Woman Around Town’s Editor Charlene Giannetti and writers for the website talk with the women and men making news in New York, Washington, D.C., and other cities around the world. Thanks to Ian Herman for his wonderful piano introduction.

New York International Fringe Festival

HELD Captivated


Sometimes it’s really hard to hold your applause until the end. Such is the case with HELD: A Musical Fantasy, now playing at Drom as part of the New York International Fringe Festival. Kelly Maxwell (book and lyrics) and Meghan Rose (composer) have worked their own kind of magic, crafting a lovely fairy tale filled with sophisticated, beautifully layered songs. HELD is about love of all sorts as much as it’s about selfishness, jealousy, sacrifice and forgiveness.

Three friends — Mera the soldier (Katie Bakalars), Bardo the baker (Alex Van Handel) and Korin the Dreamer (Hannah Ripp-Dieter) — have been trapped by an unknown “Blood Wizard,” who has kept them suspended, without hunger or thirst, for weeks. Their cell is a cold stone room without windows or a door, and the only escape is into memory, where they put together the pieces that eventually solve the mystery of their captor’s identity.


Hannah Ripp-Dieter and Alex Handel

Mera and Korin have been best friends since they were girls, though their families discouraged the relationship. Mera knew she was destined to kill or be killed, and Korin, as a Dreamer — a kind of magician — is supposed to protect and sustain life. As a child, Bardo had followed them to the clearing in the woods where they often met and ever since the three have been inseparable. Now, however, war approaches their village and Mera and Korin are called to take up their family mantles. Their destinies are at odds, but the source of their greatest strain has remained secret until recently. As it happens, Korin loves Mera, who loves Bardo, who loves Korin.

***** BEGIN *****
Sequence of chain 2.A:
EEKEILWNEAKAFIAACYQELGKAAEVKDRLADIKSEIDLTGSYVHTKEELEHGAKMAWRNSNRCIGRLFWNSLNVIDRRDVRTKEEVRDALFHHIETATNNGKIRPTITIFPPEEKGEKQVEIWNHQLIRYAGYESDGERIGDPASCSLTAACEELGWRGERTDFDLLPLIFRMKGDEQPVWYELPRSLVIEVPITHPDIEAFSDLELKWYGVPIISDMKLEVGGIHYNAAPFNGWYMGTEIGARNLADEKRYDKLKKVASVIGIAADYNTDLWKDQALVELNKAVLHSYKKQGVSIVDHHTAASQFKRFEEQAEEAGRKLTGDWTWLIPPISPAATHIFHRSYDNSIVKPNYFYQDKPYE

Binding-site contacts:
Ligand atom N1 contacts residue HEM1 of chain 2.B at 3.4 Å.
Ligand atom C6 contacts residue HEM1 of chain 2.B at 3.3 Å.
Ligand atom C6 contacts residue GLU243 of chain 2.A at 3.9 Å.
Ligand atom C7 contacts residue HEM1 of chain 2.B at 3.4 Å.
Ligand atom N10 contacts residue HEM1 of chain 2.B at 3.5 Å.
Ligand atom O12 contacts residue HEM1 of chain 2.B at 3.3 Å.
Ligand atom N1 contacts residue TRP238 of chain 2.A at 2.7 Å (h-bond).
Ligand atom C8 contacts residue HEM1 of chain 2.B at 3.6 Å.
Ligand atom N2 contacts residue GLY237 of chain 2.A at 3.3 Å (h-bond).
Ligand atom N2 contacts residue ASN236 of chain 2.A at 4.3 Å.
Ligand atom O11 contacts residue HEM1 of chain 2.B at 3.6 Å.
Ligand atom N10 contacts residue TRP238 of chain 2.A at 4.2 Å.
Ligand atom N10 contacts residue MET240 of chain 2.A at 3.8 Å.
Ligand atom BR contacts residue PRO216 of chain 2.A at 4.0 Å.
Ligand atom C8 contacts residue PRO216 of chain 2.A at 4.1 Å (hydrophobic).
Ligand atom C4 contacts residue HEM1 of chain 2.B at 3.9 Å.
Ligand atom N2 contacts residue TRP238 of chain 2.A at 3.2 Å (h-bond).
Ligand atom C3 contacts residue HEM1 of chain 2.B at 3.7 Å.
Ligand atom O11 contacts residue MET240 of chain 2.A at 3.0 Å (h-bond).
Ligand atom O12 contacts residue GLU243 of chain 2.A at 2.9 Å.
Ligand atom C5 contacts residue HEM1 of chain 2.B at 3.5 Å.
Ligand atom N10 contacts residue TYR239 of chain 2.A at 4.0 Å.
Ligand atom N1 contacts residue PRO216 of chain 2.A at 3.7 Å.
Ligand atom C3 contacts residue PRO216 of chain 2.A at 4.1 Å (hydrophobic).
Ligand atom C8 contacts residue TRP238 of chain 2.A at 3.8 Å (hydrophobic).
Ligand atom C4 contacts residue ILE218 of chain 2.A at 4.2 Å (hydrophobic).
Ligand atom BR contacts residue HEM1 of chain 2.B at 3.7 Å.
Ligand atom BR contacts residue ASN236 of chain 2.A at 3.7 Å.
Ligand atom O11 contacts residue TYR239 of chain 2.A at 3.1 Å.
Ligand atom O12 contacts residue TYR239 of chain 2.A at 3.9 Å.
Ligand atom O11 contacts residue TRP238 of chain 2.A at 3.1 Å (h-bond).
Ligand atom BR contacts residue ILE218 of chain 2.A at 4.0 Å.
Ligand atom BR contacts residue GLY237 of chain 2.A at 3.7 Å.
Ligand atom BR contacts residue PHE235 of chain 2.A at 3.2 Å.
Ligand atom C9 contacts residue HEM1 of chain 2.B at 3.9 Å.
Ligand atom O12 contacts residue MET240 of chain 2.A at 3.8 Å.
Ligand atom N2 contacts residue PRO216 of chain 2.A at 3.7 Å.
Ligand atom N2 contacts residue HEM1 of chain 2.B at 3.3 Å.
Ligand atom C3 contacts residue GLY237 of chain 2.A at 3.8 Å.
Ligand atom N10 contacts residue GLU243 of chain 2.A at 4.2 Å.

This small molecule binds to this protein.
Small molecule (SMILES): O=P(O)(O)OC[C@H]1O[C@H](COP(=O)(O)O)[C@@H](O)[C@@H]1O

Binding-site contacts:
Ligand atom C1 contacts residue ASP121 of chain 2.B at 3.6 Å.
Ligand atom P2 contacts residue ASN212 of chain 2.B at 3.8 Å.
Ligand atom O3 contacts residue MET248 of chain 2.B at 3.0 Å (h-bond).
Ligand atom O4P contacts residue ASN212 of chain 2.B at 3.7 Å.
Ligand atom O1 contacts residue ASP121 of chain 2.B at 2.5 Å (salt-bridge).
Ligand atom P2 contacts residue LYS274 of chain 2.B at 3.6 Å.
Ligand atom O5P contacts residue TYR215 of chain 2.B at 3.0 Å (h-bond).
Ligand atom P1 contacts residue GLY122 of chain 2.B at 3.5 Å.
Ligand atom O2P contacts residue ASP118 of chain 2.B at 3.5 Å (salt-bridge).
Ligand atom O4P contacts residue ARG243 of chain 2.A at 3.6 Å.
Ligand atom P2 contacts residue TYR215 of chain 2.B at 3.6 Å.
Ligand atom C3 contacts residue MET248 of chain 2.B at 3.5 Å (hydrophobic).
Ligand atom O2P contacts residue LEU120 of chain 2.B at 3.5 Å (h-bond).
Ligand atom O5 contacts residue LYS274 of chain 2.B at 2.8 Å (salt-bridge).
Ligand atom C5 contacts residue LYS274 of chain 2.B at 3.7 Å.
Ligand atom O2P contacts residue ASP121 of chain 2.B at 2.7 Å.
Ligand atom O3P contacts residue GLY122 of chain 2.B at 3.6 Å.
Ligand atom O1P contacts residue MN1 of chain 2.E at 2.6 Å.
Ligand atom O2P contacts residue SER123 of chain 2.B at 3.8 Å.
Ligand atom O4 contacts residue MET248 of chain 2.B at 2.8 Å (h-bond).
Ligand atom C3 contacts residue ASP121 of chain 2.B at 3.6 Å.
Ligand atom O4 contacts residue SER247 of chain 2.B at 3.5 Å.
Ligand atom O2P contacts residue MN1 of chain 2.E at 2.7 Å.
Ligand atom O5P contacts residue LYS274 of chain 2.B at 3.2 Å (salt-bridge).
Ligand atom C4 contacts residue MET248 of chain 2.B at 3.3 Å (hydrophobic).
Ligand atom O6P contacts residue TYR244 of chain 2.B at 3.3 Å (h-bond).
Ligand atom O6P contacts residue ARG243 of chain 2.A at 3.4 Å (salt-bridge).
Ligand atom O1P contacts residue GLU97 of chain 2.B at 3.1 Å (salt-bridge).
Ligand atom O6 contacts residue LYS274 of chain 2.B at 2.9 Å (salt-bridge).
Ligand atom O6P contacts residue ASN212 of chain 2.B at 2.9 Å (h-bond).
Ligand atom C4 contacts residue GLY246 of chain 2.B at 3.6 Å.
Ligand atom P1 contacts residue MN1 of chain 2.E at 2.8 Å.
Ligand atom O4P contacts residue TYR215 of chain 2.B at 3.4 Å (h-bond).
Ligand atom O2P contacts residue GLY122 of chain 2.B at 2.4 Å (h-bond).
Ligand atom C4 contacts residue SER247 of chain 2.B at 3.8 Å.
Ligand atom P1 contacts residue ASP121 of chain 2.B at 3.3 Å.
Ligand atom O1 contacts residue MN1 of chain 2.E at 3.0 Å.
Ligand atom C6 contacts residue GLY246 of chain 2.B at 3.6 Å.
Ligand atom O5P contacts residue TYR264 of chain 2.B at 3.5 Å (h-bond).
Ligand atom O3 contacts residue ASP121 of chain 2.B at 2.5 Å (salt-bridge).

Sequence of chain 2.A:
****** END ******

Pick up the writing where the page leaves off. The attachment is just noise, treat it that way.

The non-linear structure and parallel narrative may confuse at first, but as the plot builds toward its inevitable conclusion the symmetry becomes the means of ramping up tension and feeling. It’s easy to see what’s coming from the hints dropped like breadcrumbs along the way, but that doesn’t hinder the enjoyment of the story or change the fact that the music and performances are all excellent. The three leads’ voices complement one another with crispness and bell-like clarity.

The production I attended suffered from some sound inconsistency, mainly uneven microphones, which wasn’t as terrible as it could have been thanks to good projection on the singers’ parts and the somewhat intimate performance space. However there were moments when one voice was almost lost among the other two. Thankfully these moments were infrequent and the singers did well compensating vocally to make up for a lack of technology.


Alex Handel, Katie Bakalars, Hannah Ripp-Dieter

The music was played live on stage, with Rose at the piano and accompanists Jake Ripp-Dieter and Kristine Kruta on bass and cello, respectively. The combination of voices and music is both effective and affecting, with lots of emotion infused into every song.

Director S.C. Lucier uses all of Drom’s small stage as well as bringing the actors out into the audience at times. The back-and-forth nature of the story makes it a challenge to divide the scenes without the use of scenery and lots of props, but it was done well enough with small changes to lighting, costume changes, and by moving two small cube ottomans around the stage.